OK…you have the hang of that now? That’s a simple calculation with one conversion. What if you have multiple conversions?
Level 2 Dimensional Analysis: Multiple Conversions
Rather than deal with actual drugs, I’m just going to make them up from here on out…easier and more fun that way! So, your order reads:
You go to the med room and see that Smartella comes in vials that have 4 mg of drug per ml. How much Smartella do you need to draw up? Start with the order:
Next, look at your vial…you know you need to ultimately get to mg, so let’s convert mcg to mg in our next step:
Notice how mcg are set up to cancel each other out…let’s continue as we add the amounts our medication comes in (4mg/ml)
Let’s get to canceling our units:
Now we do the math:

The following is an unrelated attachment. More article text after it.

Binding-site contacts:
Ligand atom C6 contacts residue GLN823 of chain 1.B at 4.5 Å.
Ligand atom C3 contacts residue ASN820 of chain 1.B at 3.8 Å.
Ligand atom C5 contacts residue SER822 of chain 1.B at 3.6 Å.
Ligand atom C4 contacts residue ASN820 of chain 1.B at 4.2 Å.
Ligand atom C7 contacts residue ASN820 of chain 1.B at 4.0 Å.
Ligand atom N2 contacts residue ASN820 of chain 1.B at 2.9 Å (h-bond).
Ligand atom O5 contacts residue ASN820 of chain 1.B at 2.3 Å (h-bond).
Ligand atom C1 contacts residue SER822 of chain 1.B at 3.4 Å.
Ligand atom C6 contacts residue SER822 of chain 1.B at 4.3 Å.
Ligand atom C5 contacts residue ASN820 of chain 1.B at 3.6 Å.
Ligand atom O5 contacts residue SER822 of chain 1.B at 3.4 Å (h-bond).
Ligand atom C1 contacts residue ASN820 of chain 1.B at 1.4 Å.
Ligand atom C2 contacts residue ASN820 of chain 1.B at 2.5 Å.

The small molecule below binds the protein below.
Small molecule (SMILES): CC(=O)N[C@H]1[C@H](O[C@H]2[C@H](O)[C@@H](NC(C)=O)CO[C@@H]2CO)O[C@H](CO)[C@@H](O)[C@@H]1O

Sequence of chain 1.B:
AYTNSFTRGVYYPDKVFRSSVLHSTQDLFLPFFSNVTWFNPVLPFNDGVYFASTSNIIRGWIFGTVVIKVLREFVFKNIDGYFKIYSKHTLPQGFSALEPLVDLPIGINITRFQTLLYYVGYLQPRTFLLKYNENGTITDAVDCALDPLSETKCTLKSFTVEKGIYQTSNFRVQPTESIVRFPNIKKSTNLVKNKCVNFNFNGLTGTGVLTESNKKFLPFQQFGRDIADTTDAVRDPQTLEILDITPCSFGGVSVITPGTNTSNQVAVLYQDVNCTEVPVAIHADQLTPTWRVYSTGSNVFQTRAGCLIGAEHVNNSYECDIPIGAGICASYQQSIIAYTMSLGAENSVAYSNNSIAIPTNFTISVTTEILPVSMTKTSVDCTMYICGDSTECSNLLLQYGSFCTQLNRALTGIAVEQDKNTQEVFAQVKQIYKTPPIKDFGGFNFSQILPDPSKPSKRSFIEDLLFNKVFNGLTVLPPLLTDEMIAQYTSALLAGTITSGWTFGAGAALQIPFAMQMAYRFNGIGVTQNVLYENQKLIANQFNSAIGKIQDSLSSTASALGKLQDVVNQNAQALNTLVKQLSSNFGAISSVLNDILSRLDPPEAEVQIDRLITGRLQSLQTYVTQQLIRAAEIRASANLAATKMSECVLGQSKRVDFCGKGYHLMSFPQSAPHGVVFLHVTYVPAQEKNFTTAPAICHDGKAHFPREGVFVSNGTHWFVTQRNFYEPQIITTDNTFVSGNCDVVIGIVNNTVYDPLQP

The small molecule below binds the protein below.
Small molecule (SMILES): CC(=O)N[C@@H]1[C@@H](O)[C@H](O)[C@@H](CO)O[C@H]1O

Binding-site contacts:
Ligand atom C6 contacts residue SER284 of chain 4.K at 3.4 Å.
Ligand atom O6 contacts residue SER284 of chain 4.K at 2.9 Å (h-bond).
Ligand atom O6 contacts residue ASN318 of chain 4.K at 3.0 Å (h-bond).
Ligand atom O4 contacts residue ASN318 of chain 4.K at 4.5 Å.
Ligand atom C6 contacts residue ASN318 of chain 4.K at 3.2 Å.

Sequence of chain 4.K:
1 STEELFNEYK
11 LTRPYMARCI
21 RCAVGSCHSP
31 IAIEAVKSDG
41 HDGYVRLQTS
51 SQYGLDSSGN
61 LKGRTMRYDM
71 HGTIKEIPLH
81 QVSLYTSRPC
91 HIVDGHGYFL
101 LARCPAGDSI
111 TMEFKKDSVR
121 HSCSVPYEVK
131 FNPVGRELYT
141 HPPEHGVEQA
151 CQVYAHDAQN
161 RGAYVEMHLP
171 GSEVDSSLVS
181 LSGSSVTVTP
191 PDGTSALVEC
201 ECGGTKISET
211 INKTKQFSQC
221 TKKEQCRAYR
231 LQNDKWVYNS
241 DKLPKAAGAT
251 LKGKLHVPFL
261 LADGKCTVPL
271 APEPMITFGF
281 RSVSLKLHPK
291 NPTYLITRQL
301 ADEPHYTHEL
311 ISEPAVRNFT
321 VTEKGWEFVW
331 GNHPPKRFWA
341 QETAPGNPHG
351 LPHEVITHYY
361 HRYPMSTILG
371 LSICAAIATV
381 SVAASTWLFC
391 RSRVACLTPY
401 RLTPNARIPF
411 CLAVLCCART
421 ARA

1) Multiply across the top: 2000 x 1 x 1
2) Divide across the bottom: ÷ 1000 ÷ 4
3) Press “=” on the calculator…what did you get?
Way to go! Let’s do one more…your order reads:
You check the vials of Awesome-Sauce and see they contain 1gm of drug in 10ml of solution. Because you yourself are taking Awesome-Sauce regularly, you know how to do the calculation:
Next you get to crossing things off that cancel each other out:
You’re just left with ml, which is exactly what you need to know. Now it’s time to do some math!
1) Multiply across the top: 60 x 1 x 10
2) Divide across the bottom: ÷ by 1000 ÷ by 1
OK! You’ve got this! Let’s move on to something a little more difficult.
Level 3 Dimensional Analysis: Weight-based Calculations
You will do a LOT of weight-based calculations in pediatrics and a fair amount in the adult population. For this first calculation, let’s assume your patient is 4 kg….awwwww a little baby!
You will start with the dose as always, which is: